It is officially winter on Northwestern’s campus, and if you are anything like me, this frigid weather is an excuse to curl up in bed and binge a new Netflix show. Even though the fan-favorite Gossip Girl is leaving Netflix, you are in luck because season two of The End of the F***ing World is out. If you didn’t watch season one, stop reading this article and watch it NOW. Season two will surely put you in your feels and maybe make you feel like a sad boi, but if you were into season one, you are in for a major treat.
Before I jump into my gushing review of season two, we need a quick recap of season one. We have Alyssa and James, our two protagonists who go on a whirlwind journey of discovering themselves in the midst of teenage troubles, hormones, family problems and just sheer angst. The two bond over their bitter home lives and fragile mental health and decide to run away. They hit the road in James’ father’s beat-up car, which clearly develops into a symbol for their relationship. Along their road trip, they get into trouble, to say the least. They are involved in a murder – the murder of Clive Koch, a university professor-meets-psychopath-meets-rapist. After the killing, Alyssa and James are on the run, facing the impending dread of imprisonment and separation from each other. Oh and let’s not forget the major cliffhanger at the end of season one when James is shot! Yeah, he literally gets shot! This experience of fear bonds Alyssa and James for life and continues to haunt them both into season two.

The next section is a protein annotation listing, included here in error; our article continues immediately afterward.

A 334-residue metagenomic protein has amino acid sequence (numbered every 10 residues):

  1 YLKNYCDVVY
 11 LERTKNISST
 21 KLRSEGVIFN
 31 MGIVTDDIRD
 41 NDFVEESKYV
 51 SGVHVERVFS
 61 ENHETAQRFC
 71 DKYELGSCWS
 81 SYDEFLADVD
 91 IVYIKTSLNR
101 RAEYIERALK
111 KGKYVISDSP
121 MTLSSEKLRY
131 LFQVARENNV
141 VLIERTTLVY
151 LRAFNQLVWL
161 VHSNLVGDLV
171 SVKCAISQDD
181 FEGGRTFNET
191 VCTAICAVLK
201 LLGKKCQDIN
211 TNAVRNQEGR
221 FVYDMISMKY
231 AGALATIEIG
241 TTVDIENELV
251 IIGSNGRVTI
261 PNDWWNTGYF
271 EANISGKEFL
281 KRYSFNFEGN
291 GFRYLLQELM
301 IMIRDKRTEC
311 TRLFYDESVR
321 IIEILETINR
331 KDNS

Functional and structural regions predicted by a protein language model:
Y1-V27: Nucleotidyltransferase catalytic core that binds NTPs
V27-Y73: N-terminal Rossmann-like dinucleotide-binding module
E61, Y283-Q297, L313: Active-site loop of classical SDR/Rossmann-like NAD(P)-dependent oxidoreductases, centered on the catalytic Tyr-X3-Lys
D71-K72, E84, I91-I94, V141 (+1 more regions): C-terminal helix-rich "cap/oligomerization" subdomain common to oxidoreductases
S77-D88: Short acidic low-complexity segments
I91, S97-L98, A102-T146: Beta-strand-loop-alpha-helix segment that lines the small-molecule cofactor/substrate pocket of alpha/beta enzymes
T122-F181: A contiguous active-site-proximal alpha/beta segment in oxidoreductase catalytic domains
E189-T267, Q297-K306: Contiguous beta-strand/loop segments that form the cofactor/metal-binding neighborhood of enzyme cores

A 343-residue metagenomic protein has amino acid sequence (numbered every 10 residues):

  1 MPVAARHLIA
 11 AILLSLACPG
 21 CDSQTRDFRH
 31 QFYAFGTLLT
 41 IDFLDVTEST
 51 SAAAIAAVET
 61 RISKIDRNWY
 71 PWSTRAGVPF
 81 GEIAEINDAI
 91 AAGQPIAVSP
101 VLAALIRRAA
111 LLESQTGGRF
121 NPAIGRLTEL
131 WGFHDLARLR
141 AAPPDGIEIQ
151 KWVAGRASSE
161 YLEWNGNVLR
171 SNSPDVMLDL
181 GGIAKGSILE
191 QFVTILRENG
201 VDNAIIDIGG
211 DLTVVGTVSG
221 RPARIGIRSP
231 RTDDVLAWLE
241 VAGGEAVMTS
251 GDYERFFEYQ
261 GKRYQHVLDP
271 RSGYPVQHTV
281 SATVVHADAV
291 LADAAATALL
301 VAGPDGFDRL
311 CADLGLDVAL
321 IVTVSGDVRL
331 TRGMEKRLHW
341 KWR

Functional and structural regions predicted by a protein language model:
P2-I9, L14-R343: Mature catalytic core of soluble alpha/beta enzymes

Season two brings with it an entire new load of baggage. The first episode fills us in on what happened to James and Alyssa during the hiatus, featuring montages of James in the hospital recovering and Alyssa meeting a new man and getting married. It seems like the two are doing alright, I mean as alright as they can be post-extreme trauma. That is until they receive bullets with their names inscribed on them. Who could these be from? These warning bullets are from Bonnie, a new character who is absolutely psychotic. She was a student of Clive Koch as well as his lover. Her ultimate goal is to seek vengeance on Alyssa and James for killing Koch, but her reasoning is all wrong. She doesn’t know about Koch’s sorted past and convinces herself that Alyssa and James are killers, when in reality they were in the wrong place at the wrong time. While Bonnie is a psychopathic, love-sick, young girl, her character reunites James and Alyssa and without her, our two soulmates would still be drifting apart.
Season two overlays the journeys of Alyssa, James and Bonnie and the paths they have to take to all end up together, complete with another murder, a wedding, car-jacking and so much more. While this season is definitely not as sentimental as season one, it carries some strong messages and political undertones that make this season feel heavier than season one. Definitely worth a watch, just don’t expect the same mushy-gushy loveliness from season one.